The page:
Managers come and go, bureaucrats seem to stick around forever – but losing an effective leader can cause anarchy.
This is especially true in long-term transformation programmes where over the course of the journey many individual contributors may ‘roll on and roll off’ along the way, but there is always an emphasis on continuity of leadership at the highest levels so as to ensure successful outcomes while maintaining acceptable risk levels at all times.
By definition, transformation leaders define the mission and vision of the programme and then take a hands-on approach to its successful realisation.
Most leaders are subordinate to a more senior authority (CEO, board, civil service exec, cabinet minister, etc) who are typically more political and subject to greater volatility in their oversight role.
Friction at this level or a change in the direction of the programme can force even the strongest leaders to re-evaluate their role and its longevity.
This is when leadership changes can be precipitated either voluntarily or via a very public sacking, and typifies the high-wire act that all transformational leaders undertake each day.
The recent events at the UK’s Government Digital Service (GDS) programme are classic in terms of this scenario and may play out similarly in the US and Australia’s nascent digital transformation endeavours as well.
Transformation leadership is like war. You must consider yourself already dead in order to fight on to the finish without consideration of your own survival. A harsh analogy, but a true one from my observations.
However, anarchy and disruption do not need to be the norm. Changes in leadership can be very cathartic events allowing for a detailed and transparent examination of the mission, vision and progress to date, such that lessons can be learned and strategic realignment activities can be undertaken in near real time, while the new leaders are brought in and acclimatised to both the culture and the plan for the programme.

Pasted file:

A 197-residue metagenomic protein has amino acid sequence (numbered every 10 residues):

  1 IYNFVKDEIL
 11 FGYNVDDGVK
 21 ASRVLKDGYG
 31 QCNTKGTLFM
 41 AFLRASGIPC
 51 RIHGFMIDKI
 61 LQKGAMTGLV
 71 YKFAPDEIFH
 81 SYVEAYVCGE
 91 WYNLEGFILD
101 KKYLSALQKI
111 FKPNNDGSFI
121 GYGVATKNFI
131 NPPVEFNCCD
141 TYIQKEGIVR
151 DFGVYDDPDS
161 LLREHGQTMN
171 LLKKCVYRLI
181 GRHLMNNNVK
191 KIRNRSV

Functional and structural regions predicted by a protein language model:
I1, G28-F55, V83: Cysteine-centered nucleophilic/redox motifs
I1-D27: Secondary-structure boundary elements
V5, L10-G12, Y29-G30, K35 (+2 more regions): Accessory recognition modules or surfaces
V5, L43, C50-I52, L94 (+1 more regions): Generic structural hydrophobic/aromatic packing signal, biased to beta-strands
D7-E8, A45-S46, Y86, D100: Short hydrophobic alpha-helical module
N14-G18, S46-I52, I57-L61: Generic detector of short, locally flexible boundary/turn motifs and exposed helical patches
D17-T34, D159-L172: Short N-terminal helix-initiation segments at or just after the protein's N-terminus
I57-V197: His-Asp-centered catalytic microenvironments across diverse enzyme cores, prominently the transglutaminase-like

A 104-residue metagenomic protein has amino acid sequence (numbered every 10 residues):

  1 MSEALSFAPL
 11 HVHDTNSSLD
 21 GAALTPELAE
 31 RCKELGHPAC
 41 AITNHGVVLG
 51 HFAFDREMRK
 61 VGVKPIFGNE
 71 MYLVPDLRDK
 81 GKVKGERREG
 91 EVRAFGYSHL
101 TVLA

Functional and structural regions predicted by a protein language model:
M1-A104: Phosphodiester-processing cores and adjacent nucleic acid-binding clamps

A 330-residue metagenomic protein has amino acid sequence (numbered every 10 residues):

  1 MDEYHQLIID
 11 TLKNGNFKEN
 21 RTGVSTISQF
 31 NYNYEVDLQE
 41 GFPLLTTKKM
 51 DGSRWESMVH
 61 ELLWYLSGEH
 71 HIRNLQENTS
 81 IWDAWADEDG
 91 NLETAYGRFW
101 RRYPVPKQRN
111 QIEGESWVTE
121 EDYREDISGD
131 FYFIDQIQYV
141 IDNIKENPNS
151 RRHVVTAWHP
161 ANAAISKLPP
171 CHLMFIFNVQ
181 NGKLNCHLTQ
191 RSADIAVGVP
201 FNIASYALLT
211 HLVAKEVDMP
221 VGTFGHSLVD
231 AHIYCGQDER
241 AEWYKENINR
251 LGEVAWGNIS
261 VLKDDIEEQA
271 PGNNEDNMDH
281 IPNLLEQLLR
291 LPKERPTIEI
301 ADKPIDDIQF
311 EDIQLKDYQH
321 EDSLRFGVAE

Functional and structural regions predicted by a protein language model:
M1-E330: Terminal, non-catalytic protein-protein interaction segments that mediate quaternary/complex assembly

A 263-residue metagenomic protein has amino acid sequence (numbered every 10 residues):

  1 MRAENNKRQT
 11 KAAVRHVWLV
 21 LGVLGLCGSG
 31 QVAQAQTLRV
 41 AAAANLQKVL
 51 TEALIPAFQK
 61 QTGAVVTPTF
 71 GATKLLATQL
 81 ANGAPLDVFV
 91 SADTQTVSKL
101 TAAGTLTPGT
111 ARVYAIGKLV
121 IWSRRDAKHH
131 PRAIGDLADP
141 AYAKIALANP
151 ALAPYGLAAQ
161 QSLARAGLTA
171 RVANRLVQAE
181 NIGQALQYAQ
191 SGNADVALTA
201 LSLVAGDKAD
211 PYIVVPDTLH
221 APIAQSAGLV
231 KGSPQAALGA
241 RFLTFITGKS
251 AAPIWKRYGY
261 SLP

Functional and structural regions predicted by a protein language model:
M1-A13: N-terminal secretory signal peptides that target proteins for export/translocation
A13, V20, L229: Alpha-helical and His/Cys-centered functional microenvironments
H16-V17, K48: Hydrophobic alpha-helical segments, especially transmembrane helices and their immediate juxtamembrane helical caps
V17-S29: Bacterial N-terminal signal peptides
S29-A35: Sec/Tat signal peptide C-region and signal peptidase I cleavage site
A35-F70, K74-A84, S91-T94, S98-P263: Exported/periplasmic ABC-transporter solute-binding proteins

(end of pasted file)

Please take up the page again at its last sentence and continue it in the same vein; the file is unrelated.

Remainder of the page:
This may disrupt some of the momentum that had been built up prior to the leadership change, but that is a small price to pay compared with the potential catastrophe that can result from everyone taking the attitude that ‘it is business as usual until I am told otherwise’.
It will not be business as usual until the plan, its leaders and all contributors are re-synced and moving forward on a common plan once again. Additionally, there must be time allotted to mourn the leaders who have left, to celebrate all accomplishments to date and to build a bond of trust amongst those who will continue the journey to a successful conclusion.
Much is said in the startup and consulting communities about the notion of effective leadership. Many these days believe that it can be ‘learned’ as part of an MBA curriculum or in venture capital-sponsored workshops. I find both of these efforts laughable given the scarcity of true leaders around us. The mantle of leadership is earned, not learned, in my experience.
Needless to say, vetting and selecting a new transformation leader is a critical task once there has been a change in the current leadership. This person cannot be a clone of the previous leader, nor should they be expected to simply ‘carry on’ in respect to the current plan.
They must be allowed to examine all programme-related factors and create an updated plan that reflects their leadership approach and the new business as usual going forward.
This process will allow for updates in mission, vision, scope and budgetary realities so that a successful outcome can be achieved and everyone who contributes has had a say in the matter.
No matter the strength or background of the new leader, there must be a process of reflection and collaboration so that an initial level of trust can be built and then nurtured by a healthy group dynamic going forward. If not, the organisation will be looking for a new transformation leader or oversight executive in short order.